Decision to pay hackers for hijacked systems more complex than meets the eye
- Los Angeles Valley College and the University of Calgary share the dubious distinction of having paid hackers to free their systems and files from ransomware, malicious technology that is becoming more of a persistent problem in higher education for presidents and CIOs.
- Campus Technology analyzes the decision-making associated with paying ransoms for hacked systems, which frequently does not restore captured data and networks but allows officials to regain access to their own systems in order to begin restoration processes.
- The Federal Bureau of Investigation says that the total amount of payments made in the United States to hackers has increased by more than $180 million in the last two years, and on campuses, ransomware is prevalent due to the number of users and devices with the opportunity to click on suspicious emails and links.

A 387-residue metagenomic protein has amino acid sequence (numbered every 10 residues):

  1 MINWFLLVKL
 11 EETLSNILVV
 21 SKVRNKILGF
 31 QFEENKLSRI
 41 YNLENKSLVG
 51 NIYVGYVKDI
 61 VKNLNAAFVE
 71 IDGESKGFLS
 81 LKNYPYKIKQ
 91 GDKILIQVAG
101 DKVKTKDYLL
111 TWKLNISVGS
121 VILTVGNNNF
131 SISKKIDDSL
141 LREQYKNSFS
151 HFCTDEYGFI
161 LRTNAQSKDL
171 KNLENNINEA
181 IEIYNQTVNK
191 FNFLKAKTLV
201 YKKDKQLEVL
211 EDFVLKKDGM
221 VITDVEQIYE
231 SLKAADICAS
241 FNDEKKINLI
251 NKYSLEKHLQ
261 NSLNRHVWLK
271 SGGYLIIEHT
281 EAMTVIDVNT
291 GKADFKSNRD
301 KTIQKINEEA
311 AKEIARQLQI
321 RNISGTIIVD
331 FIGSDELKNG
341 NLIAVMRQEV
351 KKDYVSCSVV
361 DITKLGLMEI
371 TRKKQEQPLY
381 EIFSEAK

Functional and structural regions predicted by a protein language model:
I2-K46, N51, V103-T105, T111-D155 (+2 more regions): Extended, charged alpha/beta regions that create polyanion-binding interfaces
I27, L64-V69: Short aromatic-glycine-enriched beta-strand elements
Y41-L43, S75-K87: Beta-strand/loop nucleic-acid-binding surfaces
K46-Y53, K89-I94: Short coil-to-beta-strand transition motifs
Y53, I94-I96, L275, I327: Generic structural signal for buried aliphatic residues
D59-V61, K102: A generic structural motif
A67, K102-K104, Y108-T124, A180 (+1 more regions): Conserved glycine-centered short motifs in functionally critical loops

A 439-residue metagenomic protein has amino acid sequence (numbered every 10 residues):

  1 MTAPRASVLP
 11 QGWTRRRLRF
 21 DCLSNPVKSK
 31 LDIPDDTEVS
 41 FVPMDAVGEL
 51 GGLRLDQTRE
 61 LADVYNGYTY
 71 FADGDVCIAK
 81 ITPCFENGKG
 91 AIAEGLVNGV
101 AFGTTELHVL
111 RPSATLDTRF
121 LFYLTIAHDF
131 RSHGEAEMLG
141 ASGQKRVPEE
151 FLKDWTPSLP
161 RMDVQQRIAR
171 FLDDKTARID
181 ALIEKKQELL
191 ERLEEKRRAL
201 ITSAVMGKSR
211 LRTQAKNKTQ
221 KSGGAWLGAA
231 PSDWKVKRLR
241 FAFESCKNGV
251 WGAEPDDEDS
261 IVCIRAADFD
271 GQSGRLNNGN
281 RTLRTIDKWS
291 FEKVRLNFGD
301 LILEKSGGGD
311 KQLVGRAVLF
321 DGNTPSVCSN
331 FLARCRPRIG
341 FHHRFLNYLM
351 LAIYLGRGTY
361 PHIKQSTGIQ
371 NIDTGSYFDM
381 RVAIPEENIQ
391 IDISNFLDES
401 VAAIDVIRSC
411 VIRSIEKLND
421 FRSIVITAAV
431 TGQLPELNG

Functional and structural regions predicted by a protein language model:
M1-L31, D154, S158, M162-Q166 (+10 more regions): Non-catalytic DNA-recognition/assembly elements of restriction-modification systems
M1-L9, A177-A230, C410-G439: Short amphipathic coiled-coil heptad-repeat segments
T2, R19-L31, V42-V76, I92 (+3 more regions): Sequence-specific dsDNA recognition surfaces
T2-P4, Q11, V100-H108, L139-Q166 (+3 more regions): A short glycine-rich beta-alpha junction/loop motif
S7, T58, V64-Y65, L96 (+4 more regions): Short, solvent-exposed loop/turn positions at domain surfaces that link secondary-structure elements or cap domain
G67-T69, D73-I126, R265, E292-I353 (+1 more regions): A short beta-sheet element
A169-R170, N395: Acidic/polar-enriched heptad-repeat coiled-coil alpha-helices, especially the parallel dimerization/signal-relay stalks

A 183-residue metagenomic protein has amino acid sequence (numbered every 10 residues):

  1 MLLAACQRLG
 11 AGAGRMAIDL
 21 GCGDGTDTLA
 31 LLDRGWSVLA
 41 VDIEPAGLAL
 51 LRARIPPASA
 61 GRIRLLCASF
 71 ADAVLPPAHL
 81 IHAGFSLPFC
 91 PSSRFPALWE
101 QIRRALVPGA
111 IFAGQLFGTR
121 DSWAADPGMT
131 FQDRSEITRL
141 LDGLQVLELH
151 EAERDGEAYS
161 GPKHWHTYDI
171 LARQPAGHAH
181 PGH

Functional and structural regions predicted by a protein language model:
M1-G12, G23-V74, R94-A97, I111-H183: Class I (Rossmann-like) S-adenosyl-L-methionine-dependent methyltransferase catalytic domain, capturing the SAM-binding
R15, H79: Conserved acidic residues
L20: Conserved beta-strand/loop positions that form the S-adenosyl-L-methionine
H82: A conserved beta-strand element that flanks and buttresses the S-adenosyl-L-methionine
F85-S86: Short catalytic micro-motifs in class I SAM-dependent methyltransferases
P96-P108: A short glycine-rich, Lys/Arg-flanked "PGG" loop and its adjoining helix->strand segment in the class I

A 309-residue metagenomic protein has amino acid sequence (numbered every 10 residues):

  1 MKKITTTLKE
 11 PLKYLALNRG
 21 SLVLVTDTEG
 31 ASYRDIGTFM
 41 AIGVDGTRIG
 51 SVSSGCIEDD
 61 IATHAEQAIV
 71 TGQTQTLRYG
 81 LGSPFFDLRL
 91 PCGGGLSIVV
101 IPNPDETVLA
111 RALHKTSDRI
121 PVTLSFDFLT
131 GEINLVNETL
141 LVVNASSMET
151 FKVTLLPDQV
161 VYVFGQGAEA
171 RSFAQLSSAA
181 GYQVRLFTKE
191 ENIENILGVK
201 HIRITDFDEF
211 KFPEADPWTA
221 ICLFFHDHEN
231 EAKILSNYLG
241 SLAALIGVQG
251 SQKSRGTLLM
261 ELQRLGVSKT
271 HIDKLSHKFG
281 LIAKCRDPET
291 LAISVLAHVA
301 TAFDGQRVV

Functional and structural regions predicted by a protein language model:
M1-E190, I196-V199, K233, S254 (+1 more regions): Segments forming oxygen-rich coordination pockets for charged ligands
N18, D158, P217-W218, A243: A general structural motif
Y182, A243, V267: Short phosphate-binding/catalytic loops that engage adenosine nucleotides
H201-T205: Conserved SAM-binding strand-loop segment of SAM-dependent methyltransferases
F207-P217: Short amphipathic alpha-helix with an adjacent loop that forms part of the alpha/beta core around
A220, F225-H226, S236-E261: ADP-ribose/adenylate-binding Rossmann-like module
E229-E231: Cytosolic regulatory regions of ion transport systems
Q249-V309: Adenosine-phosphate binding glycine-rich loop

The increase in ransomware infections at colleges worldwide should be a sign that no comprehensive prevention plan can eliminate what one person and one bad link can do to an entire network. This means that institutions must invest in stronger network protections and well-resourced IT units to predict bad activity and to promote smarter usage among faculty and students.
Leaders who adapt strong systems of information prioritization and consistent training programs for campus constituents are the ones who will fare best against future cyber attacks that are nearly certain to occur on campus.